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clintthecrippler

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  1. I have such a reverence for Wrestlemania III (primarily for being the perfect age for it - 9 years old - and being a Michigan kid) that it is easily my most watched and rewatched wrestling event of all time for me, and I have joked with multiple friends about how if I am in the hospital and they are going to pull the plug, throw Wrestlemania III on and let me die with that on in the background. Just don't let me die during Billy Jack vs Hercules. I am pretty sure you go to hell if you die during that match. P.S. Holy shit the earlier review of the Harley/JYD match is 100 percent spot-on. Its like Harley took every over-the-top bump he would normally take in a 30-minute NWA World Title match making the local hero a star and jammed them into the 5 minutes allotted because he knew that was the only way to salvage a match against 1987 JYD. And on the topic of Duggan's post Mid-South selfishness, goddamn I want to know what Vince told him to go along with getting absolutely destroyed by Yokozuna the way he did. Vince probably promised Duggan a title program after Yoko got the belt knowing damn well that he had no intention of putting Hacksaw in that position.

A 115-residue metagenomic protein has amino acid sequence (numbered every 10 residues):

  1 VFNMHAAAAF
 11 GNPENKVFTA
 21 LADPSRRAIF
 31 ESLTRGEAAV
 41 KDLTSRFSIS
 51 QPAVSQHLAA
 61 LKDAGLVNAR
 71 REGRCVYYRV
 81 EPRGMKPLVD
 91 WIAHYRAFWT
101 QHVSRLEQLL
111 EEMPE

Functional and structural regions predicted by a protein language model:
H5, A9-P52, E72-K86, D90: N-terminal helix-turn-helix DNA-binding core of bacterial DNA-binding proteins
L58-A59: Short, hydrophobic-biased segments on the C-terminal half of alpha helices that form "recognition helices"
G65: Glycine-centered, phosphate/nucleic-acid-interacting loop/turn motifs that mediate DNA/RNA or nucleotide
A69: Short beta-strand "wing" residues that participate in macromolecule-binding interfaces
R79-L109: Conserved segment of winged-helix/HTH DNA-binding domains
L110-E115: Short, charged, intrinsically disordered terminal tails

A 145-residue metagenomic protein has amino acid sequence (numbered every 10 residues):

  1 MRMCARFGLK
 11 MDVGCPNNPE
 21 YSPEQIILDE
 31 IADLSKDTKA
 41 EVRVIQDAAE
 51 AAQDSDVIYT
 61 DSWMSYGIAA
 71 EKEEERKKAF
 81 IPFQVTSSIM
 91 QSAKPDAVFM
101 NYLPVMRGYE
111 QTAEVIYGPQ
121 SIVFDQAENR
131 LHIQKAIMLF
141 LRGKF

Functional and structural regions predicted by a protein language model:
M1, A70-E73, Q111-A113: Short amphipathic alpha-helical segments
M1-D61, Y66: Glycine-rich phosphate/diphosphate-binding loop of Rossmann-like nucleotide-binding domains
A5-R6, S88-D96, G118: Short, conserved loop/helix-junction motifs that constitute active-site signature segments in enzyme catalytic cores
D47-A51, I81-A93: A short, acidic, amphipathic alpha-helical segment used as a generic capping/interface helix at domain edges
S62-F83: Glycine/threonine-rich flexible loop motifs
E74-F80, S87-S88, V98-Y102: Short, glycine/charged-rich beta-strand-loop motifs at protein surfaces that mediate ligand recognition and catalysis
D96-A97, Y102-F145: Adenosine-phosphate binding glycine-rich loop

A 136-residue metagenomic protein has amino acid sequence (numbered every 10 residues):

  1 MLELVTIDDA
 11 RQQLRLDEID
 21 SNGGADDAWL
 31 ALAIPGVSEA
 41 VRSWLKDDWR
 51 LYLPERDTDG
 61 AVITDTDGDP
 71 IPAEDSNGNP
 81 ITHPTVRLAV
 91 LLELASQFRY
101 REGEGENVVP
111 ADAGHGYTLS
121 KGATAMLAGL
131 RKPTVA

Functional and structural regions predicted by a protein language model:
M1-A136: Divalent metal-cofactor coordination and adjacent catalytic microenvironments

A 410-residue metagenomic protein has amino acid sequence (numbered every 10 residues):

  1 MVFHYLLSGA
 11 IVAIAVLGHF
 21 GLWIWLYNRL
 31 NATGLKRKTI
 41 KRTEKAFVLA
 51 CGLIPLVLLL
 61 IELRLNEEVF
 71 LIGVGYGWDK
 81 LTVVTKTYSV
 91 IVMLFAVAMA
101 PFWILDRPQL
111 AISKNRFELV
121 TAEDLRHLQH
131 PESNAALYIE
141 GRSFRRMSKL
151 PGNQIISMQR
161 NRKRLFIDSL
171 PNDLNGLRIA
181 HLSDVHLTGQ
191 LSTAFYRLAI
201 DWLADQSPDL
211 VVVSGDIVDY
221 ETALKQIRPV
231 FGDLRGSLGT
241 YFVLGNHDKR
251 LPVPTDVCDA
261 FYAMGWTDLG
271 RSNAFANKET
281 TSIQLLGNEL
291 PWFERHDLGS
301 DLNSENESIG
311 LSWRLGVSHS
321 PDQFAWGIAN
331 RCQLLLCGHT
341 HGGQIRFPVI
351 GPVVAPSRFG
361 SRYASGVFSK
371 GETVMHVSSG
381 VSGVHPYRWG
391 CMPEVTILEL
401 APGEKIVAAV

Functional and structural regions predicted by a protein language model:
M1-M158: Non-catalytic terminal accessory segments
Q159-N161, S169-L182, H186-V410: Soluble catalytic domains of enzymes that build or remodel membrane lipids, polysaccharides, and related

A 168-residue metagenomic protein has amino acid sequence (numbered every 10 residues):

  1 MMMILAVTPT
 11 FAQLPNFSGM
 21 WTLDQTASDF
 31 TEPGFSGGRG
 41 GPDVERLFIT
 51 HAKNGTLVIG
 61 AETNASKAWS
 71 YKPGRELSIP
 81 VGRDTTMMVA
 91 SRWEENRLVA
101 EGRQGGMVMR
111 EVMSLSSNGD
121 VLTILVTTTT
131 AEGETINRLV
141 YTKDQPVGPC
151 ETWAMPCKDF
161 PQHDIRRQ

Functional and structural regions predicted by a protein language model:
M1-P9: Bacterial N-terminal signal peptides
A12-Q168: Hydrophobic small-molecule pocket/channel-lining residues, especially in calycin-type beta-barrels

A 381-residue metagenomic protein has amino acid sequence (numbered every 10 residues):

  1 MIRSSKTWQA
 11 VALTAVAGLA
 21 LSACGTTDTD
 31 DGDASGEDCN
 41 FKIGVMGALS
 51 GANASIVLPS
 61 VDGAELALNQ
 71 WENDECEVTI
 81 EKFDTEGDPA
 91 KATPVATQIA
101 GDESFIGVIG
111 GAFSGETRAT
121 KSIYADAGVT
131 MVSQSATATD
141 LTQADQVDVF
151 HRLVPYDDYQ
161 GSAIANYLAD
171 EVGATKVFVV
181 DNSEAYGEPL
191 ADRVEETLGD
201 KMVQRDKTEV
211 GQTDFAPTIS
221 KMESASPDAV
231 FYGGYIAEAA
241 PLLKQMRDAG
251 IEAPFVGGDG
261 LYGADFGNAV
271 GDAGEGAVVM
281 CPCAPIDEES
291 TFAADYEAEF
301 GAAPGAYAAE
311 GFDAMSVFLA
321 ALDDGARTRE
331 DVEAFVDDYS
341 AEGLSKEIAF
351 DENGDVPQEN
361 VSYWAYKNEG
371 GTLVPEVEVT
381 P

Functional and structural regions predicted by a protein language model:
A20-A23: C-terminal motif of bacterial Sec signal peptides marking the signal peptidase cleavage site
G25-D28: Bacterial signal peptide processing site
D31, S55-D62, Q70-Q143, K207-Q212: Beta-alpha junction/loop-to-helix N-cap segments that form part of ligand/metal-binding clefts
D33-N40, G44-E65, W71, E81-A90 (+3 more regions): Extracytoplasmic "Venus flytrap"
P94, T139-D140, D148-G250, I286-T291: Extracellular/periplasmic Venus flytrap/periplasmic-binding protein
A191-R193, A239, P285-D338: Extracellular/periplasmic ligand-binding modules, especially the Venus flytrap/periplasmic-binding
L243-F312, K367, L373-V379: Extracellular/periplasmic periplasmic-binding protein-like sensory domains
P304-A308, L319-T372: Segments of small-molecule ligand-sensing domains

2. Venues i still need to see live wrestling in: Korakuen Hall - for the obvious reasons of its history because I think every important pre-2000's wrestler worked there at some point except for maybe Rock and Hunter. Kyoto KBS Hall - for the obvious reasons of beauty. Center Stage Theater - have gotten to see concerts there but not wrestling yet but even seeing the seating and knowing immediately what every view for watching wrestling in that building was like still gave me chills when I walked in. And the next two are primarily because they tie into the "when did you become a wrestling fan" conversation: Mid-Hudson Civic Center - again, pretty much every major WWF name from 1984 (the year I started watching wrestling as a child) through 1995 wrestled in that building at some point and I love that Northeast Wrestling still runs some of their more loaded shows there. Spartanburg Memorial Auditorium - same as above, but for every major JCP name between 1973 and 1990 and many moments for me watching Worldwide Wrestling in 1985 and 1986, and the acoustics still sound awesome when I watch live streams of modern indie shows there when the crowd is hot. Nashville Fairgrounds - I didn't have the pleasure of getting to watch the Memphis stars as a kid but the classic footage became some of my favorite to seek out when I started tape trading and the fact that its the one classic "CWA/USWA/Championship Wrestling" venue where wrestling still runs fairly regularly is awesome. Venues i have had the pleasure of watching wrestling in: Reseda American Legion - got to attend plenty of shows between 2008 and 2012 and yeah the vibe in that room combined with cheap Legion Hall beer was fucking incredible. I have been to The Globe Theater a couple of times since the move. The shows are still great but the vibe will never match that tiny building in Reseda. ECW Arena/Hammerstein Ballroom - got to cross both of these off during that first ECW One Night Stand weekend and experience arguably the most high-energy of the myriad of ECW reunion shows and FRONT ROW for Samoa Joe vs Necro Butcher holy fucking shit. Madison Square Garden - I finally got to cross this off the list with the NJPW show in 2019, though it would have been much more satisfying to get there when they still had the old center entrance setup, there were still a lot of chills for me walking into that arena. P.S. when I went to Mania weekend 2016 in Dallas, I made sure to take a few minutes to walk around the vacant lot that used to the home to the Dallas Sportatorium and pay my respects. P.P.S. I will also totally shout out the Ukrainian Cultural Center, current home to GCW's Los Angeles events which is as gorgeous of a room as it looks on the live streams and really way too nice of a room for that sort of skullduggery. P.P.P.S. oh yeah, I just remembered I got to cross off some old-school style STUDIO WRESTLING in 2003 when The Sheik's son was running his AWWL shows in Michigan at the ABC affiliate in Lansing. Getting to see Sabu, Jerry Lynn, and Kevin Sullivan tear it up in a traditional studio wrestling environment was a damn fine way to spend a Saturday morning. Wrestling's pretty awesome sometimes, you guys!